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In Defense of Wishful Thinking: James, Quine, Emotions, and the Web of Belief

In Maria Baghramian & Sarin Marchetti (eds.), Pragmatism and the European Traditions: Encounters with Analytic Philosophy and Phenomenology Before the Great Divide. London: Routledge. pp. 228-250 (2018)

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  1. What Good is a (Indeed, This) History of Pragmatism? Richardson - 2013 - Transactions of the Charles S. Peirce Society 49 (3):405.
    “Pragmatism” is a term to conjure with in recent history of philosophy—for a little over one hundred years various philosophers have used the term to advocate certain projects, to abjure others, to bind themselves with groups of like-minded philosophers, to distance themselves from other groups, to draw narrative arcs through recent history, to obscure other possible arcs, and so on. No one does quite so much with words as philosophers do. But what have they done with the word “pragmatism”?I have (...)
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  • Two Dogmas of Empiricism.W. V. O. Quine - 1951 - [Longmans, Green].
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  • Philosophy and the Mirror of Nature.Robert Schwartz - 1983 - Journal of Philosophy 80 (1):51-67.
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  • Philosophy and the Mirror of Nature.R. Rorty - 1979 - Princeton University Press.
    This edition includes new essays by philosopher Michael Williams and literary scholar David Bromwich, as well as Rorty's previously unpublished essay "The ...
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  • Experience and Prediction.William R. Dennes - 1938 - Philosophical Review 48 (5):536-538.
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  • Spectacles and Predicaments: Essays in Social Theory.Brian Fay - 1979 - Tijdschrift Voor Filosofie 44 (4):748-749.
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  • Black, White and Gray: Quine on Convention.Yemima Ben-Menahem - 2005 - Synthese 146 (3):245-282.
    This paper examines Quine’s web of belief metaphor and its role in his various responses to conventionalism. Distinguishing between two versions of conventionalism, one based on the under-determination of theory, the other associated with a linguistic account of necessary truth, I show how Quine plays the two versions of conventionalism against each other. Some of Quine’s reservations about conventionalism are traced back to his 1934 lectures on Carnap. Although these lectures appear to endorse Carnap’s conventionalism, in exposing Carnap’s failure to (...)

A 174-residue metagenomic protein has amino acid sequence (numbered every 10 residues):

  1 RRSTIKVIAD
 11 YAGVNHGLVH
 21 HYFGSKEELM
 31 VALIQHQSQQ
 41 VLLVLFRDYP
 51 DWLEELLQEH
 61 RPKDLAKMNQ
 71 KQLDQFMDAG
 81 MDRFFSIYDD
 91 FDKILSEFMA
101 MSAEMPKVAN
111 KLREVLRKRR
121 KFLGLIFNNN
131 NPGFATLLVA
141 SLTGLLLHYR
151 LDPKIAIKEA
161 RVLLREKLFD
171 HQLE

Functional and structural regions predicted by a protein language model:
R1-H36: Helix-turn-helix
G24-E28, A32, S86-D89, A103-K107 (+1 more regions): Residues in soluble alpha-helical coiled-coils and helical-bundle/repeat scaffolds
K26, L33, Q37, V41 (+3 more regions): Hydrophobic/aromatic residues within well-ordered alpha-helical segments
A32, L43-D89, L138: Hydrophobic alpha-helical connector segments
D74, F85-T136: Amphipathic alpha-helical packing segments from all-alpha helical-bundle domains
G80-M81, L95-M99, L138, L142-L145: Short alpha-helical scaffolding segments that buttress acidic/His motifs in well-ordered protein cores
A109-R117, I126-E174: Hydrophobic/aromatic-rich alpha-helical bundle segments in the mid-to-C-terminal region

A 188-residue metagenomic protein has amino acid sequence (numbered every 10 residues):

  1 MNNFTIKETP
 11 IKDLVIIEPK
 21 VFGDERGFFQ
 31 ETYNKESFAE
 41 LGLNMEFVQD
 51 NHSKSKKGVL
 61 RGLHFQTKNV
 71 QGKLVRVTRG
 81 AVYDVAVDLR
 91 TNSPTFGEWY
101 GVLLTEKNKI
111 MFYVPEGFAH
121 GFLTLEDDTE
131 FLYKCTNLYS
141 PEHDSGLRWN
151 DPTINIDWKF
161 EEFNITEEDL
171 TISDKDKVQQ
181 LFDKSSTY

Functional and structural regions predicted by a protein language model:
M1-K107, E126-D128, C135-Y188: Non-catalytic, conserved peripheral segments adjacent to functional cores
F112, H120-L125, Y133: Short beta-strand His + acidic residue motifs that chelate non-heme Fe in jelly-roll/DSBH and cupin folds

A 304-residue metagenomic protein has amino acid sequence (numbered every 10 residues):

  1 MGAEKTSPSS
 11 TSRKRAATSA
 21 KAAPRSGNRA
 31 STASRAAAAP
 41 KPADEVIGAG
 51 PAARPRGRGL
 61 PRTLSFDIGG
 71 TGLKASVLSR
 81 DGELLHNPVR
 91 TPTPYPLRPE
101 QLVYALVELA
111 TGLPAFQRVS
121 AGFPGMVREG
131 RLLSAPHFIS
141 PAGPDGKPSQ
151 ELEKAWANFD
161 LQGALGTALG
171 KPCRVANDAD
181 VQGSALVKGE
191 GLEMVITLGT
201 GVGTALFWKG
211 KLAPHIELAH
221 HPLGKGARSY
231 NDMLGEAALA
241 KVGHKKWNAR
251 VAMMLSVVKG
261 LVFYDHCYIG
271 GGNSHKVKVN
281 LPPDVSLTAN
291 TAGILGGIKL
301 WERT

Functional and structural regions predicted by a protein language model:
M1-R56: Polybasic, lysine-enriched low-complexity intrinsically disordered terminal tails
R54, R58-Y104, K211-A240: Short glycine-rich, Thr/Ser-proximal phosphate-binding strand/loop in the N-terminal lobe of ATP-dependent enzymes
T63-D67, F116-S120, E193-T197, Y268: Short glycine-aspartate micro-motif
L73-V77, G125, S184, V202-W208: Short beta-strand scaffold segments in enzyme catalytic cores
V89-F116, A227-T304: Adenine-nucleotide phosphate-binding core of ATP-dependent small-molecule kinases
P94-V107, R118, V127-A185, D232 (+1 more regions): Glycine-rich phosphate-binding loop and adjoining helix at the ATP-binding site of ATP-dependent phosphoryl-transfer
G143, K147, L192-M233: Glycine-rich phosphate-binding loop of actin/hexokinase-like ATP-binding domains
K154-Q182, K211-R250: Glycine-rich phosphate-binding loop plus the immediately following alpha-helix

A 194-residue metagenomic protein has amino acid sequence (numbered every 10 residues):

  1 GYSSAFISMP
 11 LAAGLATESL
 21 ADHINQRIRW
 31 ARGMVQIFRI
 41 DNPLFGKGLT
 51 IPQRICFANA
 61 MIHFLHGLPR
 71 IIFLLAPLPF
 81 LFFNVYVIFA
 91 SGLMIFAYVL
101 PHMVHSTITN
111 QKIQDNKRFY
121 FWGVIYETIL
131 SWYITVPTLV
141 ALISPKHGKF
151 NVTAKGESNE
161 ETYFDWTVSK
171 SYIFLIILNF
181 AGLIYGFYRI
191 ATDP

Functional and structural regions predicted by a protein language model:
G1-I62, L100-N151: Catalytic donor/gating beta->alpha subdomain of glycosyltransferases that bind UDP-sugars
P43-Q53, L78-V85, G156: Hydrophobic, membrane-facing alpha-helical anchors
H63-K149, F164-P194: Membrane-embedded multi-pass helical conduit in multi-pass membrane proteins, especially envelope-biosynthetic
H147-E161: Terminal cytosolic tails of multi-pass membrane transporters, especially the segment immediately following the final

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  • The Ethics of Belief.William Clifford - 1879 - In Brian Davies (ed.), Philosophy of Religion: A Guide and Anthology. Oxford University Press.
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  • Two Dogmas of Empiricism.Willard V. O. Quine - 1951 - Philosophical Review 60 (1):20–43.
    Modern empiricism has been conditioned in large part by two dogmas. One is a belief in some fundamental cleavage between truths which are analytic, or grounded in meanings independently of matters of fact, and truth which are synthetic, or grounded in fact. The other dogma is reductionism: the belief that each meaningful statement is equivalent to some logical construct upon terms which refer to immediate experience. Both dogmas, I shall argue, are ill founded. One effect of abandoning them is, as (...)
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  • The Web of Belief.W. V. O. Quine & J. S. Ullian - 1970 - New York: Random House.
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  • ``The Ethics of Belief".W. K. Clifford - 1877 - In The Ethics of Belief and Other Essays. Amherst, New York: Prometheus Books. pp. 70-97.
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  • Divide Et Impera! William James’s Pragmatist Tradition in the Philosophy of Science.Alexander Klein - 2008 - Philosophical Topics 36 (1):129-166.
    ABSTRACT. May scientists rely on substantive, a priori presuppositions? Quinean naturalists say "no," but Michael Friedman and others claim that such a view cannot be squared with the actual history of science. To make his case, Friedman offers Newton's universal law of gravitation and Einstein's theory of relativity as examples of admired theories that both employ presuppositions (usually of a mathematical nature), presuppositions that do not face empirical evidence directly. In fact, Friedman claims that the use of such presuppositions is (...)